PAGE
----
Stress Reduction” by The Roaming Picture Taker is licensed under CC BY 2.0.


Hobbies can be a wonderful form of escapism if one puts in a little time.  Not only that, but undertaking hobbies can activate areas of the brain that may not be stimulated by a casebook or hypos.  My two main hobbies are guitar and photography.  Some things I like about guitar is it pulls me into a mindset where the only things that matter are the melody, the sound, and the transition to the next note or song.  Photography I enjoy as well because of my focus on landscape photography, which is also a great excuse to get outside away from the books and screens and get some sun.  There’s always the old faithfuls like movies and video games too.  If not into any of those, YouTube and the internet can teach you just about anything you want to know these days.  Origami? Crochet? Cooking? The internet’s got you.  Cooking is my own personal favorite “hobby du jour”…I’ve finally reached a place where I prefer my own cooking to eating out sometimes, and it’s cheaper! Below is a picture of the Atlanta skyline I took this week with some quick and dirty edits, didn’t have much time to shoot or edit but even 30 mins felt wonderful:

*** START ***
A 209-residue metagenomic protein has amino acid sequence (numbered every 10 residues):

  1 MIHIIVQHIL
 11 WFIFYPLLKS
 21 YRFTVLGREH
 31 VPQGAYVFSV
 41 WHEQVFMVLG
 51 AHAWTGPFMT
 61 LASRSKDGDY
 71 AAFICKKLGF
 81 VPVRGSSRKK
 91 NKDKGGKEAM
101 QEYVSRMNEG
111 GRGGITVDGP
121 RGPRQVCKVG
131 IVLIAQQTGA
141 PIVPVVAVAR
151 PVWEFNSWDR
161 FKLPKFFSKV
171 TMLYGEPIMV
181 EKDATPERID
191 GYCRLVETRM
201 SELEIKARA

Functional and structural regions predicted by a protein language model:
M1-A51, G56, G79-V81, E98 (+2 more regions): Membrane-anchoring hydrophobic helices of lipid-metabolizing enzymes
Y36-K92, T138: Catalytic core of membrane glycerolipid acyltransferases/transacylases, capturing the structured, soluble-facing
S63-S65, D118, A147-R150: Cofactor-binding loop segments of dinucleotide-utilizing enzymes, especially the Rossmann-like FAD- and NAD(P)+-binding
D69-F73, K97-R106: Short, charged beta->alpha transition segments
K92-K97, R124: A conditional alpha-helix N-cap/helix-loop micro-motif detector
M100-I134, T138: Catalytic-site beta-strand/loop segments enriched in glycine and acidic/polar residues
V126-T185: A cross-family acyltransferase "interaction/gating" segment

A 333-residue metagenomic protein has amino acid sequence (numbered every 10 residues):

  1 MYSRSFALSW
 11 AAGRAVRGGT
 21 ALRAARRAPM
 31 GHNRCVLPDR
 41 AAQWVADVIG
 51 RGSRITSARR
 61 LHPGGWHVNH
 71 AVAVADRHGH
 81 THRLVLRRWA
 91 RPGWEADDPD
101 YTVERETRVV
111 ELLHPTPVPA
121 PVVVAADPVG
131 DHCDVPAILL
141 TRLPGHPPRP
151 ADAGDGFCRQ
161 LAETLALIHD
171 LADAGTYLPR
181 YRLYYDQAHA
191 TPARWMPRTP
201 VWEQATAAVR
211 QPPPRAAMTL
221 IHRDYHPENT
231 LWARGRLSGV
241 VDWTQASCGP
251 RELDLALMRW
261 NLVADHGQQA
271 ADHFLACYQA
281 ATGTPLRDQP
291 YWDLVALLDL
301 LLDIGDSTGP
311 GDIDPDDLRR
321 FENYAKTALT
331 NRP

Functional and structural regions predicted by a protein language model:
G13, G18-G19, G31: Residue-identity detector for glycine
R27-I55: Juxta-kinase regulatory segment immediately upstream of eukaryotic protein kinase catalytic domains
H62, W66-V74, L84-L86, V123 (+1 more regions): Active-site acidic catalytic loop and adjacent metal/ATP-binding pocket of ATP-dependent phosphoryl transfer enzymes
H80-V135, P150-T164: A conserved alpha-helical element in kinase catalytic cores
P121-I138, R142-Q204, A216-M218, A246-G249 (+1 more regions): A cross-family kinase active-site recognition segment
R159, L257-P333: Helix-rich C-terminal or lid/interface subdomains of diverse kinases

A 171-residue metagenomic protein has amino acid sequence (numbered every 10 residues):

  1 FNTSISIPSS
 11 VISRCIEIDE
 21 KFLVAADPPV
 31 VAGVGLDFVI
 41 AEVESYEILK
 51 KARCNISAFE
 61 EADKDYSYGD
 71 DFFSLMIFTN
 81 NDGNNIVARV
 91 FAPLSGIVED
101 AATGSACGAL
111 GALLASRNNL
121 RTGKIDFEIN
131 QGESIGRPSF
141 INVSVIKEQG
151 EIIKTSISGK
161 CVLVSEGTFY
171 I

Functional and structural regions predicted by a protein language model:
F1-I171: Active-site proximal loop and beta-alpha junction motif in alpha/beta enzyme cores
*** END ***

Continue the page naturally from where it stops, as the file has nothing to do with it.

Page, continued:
Iconic Jackson Street Bridge view, a panorama of two images taken with a black and white camera in the infrared spectrum. Copyright T.C. Deveau 2023, all rights reserved. Used with permission.